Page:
The bankruptcy court based the revocation of debtor's discharge on both Bankruptcy Rule 9024 and 11 U.S.C. § 727(d)(3), but I need address only the second ground, discharge under § 727(d)(3). The bankruptcy court's decision to revoke debtor's discharge under this section was proper and "[s]section 727(d) makes revocation mandatory if the criteria spelled out in that section are satisfied." Disch v. Rasmussen, 417 F.3d 769, 778 (7th Cir. 2005).

Under 11 U.S.C. § 727(d)(3)'s incorporation of § 727(a)(6)(A), a debtor's discharge shall be revoked if "the debtor has refused . . . to obey any lawful order of the court . . . ."

(Emphasis added.) The party moving for revocation has the burden of proving that the debtor refused to obey a lawful court order. In re Chadwick, 335 B.R. 694, 703 (W.D. Wis. 2005). Satisfaction of this burden places "an obligation [on debtor] to explain his non-compliance." In re Jordan, 521 F.3d 430, 433 (4th Cir. 2008) (citations omitted).

Although the term "refused" is not defined in the bankruptcy code, I find persuasive the reasoning of "[t]he majority of courts [who] have found the word 'refused' requires the showing of a willful or intentional act as opposed to a mistake or the inability to comply." In re Eckert, 375 B.R. 474, 480 (Bankr. N.D. Ill. 2007); Jordan, 521 F.3d at 434. Although showing a willful or intentional act requires more than a showing of "a failure to obey a court's order that results from inadvertence, mistake, or inability to comply," a party can show a willful or intentional act "by showing the debtor received the order in question and failed to comply with its terms." Eckert, 375 B.R. at 480.

Debtor refused to obey two court orders: (1) one requiring him to attend the § 341(a) creditors' meeting scheduled for August 25, 2003 and (2) the one requiring him to attend the September 22, 2003 hearing to show cause. At the adversary trial, creditorappellee presented the bankruptcy court's docket as proof that debtor received both orders and failed to comply with their terms. Debtor neither disputed this evidence nor explained his non-compliance. He merely noted that his non-compliance happened in 2003 and "[t]hat's obviously not a very timely matter." App. Rec., dkt. #133, at 5. Creditor-appellee satisfied its burden of establishing that debtor had refused to obey lawful court orders, which satisfies § 727(d)(3)'s incorporation of § 727(a)(6)(A). Once it had done so, § 727(d)(3) made revocation mandatory. Therefore, the bankruptcy court acted correctly in revoking debtor's discharge under 11 U.S.C. § 727(d)(3).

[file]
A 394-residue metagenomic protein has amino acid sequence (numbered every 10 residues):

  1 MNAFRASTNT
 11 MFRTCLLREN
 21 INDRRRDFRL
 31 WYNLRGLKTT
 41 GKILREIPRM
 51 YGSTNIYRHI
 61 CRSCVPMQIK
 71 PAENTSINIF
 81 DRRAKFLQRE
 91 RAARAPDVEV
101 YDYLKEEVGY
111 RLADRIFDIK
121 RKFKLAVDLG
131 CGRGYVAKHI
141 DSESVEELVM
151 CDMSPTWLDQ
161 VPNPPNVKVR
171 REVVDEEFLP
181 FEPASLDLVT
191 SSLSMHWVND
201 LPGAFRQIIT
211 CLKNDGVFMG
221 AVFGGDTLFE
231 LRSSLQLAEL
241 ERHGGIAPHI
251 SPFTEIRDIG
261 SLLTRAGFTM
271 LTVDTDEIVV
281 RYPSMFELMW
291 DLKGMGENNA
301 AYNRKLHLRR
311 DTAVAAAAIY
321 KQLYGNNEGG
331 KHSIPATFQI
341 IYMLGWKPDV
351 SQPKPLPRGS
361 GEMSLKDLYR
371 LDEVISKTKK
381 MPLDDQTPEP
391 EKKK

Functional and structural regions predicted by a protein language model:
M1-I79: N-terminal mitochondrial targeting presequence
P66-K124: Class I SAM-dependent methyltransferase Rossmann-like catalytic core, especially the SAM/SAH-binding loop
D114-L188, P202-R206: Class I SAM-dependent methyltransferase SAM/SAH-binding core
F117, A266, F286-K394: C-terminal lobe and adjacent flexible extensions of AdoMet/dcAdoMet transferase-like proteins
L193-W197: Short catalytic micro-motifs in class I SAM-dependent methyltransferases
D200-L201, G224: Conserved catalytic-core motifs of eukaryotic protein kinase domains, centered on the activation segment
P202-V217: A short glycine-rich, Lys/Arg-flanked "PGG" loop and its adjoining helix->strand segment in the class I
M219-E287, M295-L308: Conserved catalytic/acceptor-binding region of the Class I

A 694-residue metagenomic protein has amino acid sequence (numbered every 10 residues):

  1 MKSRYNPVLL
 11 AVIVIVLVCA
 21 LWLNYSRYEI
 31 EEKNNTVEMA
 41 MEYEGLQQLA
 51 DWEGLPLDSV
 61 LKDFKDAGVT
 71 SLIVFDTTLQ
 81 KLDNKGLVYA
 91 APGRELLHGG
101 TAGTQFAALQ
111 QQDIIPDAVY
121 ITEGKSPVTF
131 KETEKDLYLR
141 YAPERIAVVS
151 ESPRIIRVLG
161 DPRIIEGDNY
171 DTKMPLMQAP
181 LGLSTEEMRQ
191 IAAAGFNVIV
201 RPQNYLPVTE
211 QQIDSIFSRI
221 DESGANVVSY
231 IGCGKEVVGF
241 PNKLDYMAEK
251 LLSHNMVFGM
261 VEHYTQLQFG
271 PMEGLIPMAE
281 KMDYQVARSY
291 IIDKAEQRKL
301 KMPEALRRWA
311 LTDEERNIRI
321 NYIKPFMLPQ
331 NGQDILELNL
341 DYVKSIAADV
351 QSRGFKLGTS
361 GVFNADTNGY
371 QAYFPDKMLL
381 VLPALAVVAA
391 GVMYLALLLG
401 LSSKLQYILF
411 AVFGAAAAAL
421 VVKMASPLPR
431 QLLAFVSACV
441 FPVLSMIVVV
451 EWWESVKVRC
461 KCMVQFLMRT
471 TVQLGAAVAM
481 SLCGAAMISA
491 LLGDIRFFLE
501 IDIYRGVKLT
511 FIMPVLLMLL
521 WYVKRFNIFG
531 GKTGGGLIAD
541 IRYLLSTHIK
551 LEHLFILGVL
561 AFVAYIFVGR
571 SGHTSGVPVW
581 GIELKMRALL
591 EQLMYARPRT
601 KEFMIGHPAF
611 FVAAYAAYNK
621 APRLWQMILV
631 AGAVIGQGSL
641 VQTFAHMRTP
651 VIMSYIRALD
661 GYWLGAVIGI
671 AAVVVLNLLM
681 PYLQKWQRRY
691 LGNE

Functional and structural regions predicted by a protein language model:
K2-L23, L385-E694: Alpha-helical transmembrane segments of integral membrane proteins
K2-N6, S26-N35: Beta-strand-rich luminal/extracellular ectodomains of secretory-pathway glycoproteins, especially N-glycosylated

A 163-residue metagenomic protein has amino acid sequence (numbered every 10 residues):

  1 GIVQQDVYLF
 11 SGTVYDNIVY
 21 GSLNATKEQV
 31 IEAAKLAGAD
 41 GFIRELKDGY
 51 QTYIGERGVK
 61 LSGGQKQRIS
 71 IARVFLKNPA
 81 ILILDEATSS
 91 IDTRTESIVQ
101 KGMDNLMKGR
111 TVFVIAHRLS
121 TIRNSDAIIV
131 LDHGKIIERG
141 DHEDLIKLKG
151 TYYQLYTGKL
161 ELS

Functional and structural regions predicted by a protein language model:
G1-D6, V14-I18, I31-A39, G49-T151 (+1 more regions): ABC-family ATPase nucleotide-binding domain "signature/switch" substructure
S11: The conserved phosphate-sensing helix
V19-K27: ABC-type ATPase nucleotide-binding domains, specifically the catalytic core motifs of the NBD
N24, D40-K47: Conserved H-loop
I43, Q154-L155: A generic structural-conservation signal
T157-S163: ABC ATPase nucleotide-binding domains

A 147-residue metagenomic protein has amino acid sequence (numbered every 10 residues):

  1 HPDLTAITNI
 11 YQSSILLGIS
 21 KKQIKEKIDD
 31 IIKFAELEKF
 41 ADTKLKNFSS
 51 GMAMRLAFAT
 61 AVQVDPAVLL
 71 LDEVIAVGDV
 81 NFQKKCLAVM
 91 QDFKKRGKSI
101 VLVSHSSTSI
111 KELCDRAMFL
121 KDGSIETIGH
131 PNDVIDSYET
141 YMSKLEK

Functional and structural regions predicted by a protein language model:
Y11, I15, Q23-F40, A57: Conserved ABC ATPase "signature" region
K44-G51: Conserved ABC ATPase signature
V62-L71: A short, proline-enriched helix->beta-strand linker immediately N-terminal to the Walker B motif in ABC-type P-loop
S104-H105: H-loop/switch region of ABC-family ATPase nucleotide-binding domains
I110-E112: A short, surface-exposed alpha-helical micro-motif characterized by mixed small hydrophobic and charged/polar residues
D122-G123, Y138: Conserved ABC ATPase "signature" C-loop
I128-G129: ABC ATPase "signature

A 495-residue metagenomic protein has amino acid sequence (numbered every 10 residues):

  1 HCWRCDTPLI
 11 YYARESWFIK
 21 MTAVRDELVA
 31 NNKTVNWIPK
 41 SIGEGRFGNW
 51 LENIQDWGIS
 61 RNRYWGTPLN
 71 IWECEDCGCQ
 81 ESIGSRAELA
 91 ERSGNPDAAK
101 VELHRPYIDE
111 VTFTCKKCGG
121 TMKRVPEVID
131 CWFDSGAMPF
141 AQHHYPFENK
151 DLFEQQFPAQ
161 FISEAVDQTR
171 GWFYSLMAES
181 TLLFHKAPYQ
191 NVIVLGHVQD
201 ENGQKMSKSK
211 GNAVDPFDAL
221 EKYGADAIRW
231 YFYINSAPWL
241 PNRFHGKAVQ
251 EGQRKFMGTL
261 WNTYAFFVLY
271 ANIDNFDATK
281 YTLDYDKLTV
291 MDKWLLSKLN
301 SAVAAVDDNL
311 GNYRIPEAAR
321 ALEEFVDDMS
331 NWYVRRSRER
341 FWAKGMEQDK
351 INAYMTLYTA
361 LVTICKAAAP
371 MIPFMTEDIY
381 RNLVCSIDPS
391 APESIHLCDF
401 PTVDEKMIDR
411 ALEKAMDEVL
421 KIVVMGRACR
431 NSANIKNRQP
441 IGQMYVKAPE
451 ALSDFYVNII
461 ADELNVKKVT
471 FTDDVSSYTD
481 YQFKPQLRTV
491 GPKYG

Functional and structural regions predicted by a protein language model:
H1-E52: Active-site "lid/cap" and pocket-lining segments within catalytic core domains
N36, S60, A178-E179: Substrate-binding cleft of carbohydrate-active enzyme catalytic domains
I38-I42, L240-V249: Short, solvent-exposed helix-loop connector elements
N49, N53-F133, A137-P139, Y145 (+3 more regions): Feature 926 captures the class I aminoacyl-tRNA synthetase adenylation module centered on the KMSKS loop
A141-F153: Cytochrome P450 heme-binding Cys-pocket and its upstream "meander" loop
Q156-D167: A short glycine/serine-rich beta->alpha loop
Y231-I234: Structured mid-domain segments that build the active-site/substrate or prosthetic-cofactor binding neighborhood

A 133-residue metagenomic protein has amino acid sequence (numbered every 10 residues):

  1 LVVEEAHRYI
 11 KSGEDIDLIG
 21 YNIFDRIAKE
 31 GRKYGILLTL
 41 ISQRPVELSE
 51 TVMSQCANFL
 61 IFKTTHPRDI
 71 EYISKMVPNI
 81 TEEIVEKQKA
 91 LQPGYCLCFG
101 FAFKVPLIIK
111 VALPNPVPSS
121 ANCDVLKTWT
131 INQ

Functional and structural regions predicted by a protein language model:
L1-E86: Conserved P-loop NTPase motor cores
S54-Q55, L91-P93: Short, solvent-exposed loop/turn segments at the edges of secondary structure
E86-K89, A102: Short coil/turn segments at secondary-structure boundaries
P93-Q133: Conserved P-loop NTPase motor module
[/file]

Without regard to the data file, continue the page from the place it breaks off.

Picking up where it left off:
3. Timeliness of Revocation

Debtor raises a timeliness attack on the revocation of his discharge. He points out that at the time creditor-appellee filed its adversary complaint requesting revocation the discharge order was almost three years old. The time that has passed is irrelevant. Under 11 U.S.C. § 727(e)(2)(B), a creditor may request revocation of a debtor's discharge under § 727(d)(3) before "the date the case is closed." When creditor-appellee filed its adversary complaint, the case was still open. Therefore, its request for revocation of debtor's discharge was timely.



1. The final order of the United States Bankruptcy Court for the Western District of Wisconsin revoking debtor Brian J. Kelly's discharge is AFFIRMED.

2. Debtor's motion to stay all credit actions pending an appellate ruling is DENIED as moot.